Wijas helps lead versatile bullpen

While Kentucky rolled to a historic 2012 season, head coach Gary Henderson continually praised his record-breaking bullpen for not only its talents and versatility, but its ability to be completely devoid of selfishness.

A key member of the unselfish relief corps was right-hander Walter Wijas, who enters his senior season in 2013.

“Sometimes having a group of guys that are unselfish is the most important a part of a winning team,” Wijas said.

A native of Elk Grove Village, Ill., Wijas has been a member of the Wildcat bullpen since his freshman season in 2010. The 6-foot-2, 205-pounder has appeared in 54 games in his career, with a 5-0 record and a 4.54 ERA. He has tossed 81.1 innings in his career, walking 27 and striking out 66. As a junior in 2012, Wijas appeared in 20 games in relief, allowing 22 hits in 21 innings with seven walks and 17 strikeouts.

Wijas has always been a factor for Henderson’s bullpen, appearing in 14 games as a freshman and 20 games as both a junior and senior. He even had an impromptu start as a freshman against eventual SEC Champion Florida when standout righty Alex Meyer was a late scratch with what turned out to be mononucleosis.

He worked three perfect innings against the Gators to put the Wildcats in position to win the game.

“The one thing I remember most was when I was warming up, (then-senior) Marcus Nidiffer was catching me and he told me that I had nothing to worry about, to just follow his lead and relax,” Wijas said. “That is what I did, it helped me a lot.”

Now Wijas, as one of three seniors on the roster, is vaulted into a position of leadership for another talent-laden UK bullpen.

“It is a great opportunity to be a leader,” Wijas said. “It is great to be around Hendu (coach Gary Henderson) and him having trust in me to be a leader of the staff. It puts faith in me and gives me confidence.”

He has benefited from the leadership of previous Kentucky veterans like Meyer, Taylor Rogers, Alex Phillips, Nick Kennedy and Matt Little.

“The most important thing I learned is you need to be confident and you need to attack the game,” Wijas said. “If you let it attack you it is going to put you in the ground. Even when it is not going well you have to be confident and stay in your routine. You have to have the mental makeup to realize when something is going downhill to have the ability to create some positive self-talk and work out of the slump.”

Wijas is coming off the most successful period of his career during the summer in the Cape Cod League. He joined the Hyannis Mets and starred in a middle-relief role, posting a 1-0 record and a 0.91 ERA in 19.2 innings. Wijas picked up a save and allowed only one run in his 16 outings.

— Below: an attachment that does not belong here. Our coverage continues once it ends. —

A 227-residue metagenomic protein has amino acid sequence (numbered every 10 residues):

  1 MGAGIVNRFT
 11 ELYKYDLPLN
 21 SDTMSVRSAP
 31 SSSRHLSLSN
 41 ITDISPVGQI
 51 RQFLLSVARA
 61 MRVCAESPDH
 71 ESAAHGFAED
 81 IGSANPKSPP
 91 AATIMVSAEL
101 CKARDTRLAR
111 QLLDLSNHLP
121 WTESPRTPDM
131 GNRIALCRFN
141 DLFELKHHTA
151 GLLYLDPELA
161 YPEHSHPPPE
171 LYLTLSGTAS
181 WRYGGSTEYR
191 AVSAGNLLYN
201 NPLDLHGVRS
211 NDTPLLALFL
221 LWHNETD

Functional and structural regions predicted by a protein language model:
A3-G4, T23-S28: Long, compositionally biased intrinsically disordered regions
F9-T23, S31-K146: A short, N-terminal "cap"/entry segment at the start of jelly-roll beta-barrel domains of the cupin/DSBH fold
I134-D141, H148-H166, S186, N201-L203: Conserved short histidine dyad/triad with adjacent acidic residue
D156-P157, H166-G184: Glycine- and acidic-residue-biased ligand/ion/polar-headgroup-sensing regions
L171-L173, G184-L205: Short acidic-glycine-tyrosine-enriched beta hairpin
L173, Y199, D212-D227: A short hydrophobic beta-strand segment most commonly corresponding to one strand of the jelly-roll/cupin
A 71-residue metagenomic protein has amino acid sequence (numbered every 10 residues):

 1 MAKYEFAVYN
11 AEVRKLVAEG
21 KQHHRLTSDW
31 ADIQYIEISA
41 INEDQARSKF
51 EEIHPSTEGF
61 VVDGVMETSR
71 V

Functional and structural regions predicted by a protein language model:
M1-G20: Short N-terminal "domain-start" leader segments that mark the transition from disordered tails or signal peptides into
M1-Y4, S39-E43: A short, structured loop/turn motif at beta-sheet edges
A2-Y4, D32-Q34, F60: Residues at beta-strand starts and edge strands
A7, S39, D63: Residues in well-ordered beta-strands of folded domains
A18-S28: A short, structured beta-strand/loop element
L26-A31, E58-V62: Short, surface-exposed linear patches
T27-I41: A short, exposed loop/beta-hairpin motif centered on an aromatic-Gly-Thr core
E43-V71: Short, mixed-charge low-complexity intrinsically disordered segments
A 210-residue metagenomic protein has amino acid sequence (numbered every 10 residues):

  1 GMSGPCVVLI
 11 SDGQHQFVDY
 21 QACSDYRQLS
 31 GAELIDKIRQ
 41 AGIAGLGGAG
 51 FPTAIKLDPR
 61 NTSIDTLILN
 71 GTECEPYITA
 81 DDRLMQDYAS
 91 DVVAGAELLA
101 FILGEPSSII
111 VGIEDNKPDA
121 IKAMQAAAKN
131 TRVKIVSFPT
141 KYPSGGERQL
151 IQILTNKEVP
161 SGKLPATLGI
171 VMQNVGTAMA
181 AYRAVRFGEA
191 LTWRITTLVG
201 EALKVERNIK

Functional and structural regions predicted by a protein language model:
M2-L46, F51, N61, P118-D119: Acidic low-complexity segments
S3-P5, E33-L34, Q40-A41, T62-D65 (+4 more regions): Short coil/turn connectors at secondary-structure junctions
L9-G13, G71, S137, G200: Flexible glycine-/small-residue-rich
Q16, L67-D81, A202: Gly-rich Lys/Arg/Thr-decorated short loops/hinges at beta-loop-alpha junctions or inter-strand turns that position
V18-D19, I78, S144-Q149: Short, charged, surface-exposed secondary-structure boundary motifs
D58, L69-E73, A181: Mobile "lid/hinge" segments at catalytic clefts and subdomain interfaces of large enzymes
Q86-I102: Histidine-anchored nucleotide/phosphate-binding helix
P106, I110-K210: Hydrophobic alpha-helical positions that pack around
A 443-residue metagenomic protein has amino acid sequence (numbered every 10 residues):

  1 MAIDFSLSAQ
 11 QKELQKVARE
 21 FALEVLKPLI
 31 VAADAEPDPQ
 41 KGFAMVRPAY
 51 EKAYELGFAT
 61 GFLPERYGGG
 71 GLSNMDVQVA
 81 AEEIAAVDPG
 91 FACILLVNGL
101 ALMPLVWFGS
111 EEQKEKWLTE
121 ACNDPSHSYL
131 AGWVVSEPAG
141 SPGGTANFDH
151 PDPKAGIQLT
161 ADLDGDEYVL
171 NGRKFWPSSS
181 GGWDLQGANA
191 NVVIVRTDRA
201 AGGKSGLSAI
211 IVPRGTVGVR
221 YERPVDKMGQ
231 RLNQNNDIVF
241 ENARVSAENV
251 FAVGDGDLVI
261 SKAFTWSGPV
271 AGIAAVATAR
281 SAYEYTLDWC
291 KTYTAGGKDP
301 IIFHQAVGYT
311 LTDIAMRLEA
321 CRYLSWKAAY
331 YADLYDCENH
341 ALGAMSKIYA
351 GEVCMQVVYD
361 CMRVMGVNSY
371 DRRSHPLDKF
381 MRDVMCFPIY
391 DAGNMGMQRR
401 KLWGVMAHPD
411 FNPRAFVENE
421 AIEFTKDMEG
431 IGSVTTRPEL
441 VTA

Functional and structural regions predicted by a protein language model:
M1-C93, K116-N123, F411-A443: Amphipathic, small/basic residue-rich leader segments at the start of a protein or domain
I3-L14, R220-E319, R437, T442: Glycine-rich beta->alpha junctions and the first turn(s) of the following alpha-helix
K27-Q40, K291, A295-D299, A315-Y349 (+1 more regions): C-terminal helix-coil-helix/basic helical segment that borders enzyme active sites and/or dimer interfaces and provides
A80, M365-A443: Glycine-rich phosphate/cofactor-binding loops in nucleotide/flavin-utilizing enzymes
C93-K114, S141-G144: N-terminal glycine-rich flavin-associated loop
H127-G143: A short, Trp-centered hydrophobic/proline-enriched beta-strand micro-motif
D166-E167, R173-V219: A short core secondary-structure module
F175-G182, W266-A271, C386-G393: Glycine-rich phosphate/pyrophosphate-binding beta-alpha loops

“I was given a great opportunity to play in the Cape and I took advantage of it right away,” Wijas said. “My first outing I threw well and it got me a little confidence that carried me through the summer. The summer was just what I needed to boost my confidence and boost everything I needed to be successful.”

He was one of eight Wildcats in the Cape and nine UK players in either the CCBL or with the USA Collegiate National Team, which ranked tied for the NCAA lead with LSU and Louisville.

“It was fantastic for the program, to get the UK name out,” Wijas said. “It lets recruits know that UK is the best of the best. We were successful there. It wasn’t like we were just placed there; we were some of the best in the Cape too. That kind of speaks to the SEC as well, something great to be a part of.”

Wijas looks to pace another versatile and experienced Kentucky bullpen in 2013, as UK will be anchored by the return of single-season saves record holder Trevor Gott, a junior right-hander. UK will boast a quality mix of lefties and righties, including talented right-handed sophomores Chandler Shepherd and Taylor Martin and sophomore southpaw Jeff Boehm. Freshmen lefties Ryne Combs and Dylan Dwyer also are poised to make an immediate impact on the UK pitching staff, which once again looks to have three southpaws in the weekend rotation.

“We are one of the few pitching staffs in the nation that have an equal amount of lefties and righties,” Wijas said. “A lot of the teams I know of and the guys I talk to have just a couple of lefties. It is great for us because we can dominate a game any way we want. We have so much freedom up and down the staff. It is great that we have confidence in everyone that we can get the job done.”


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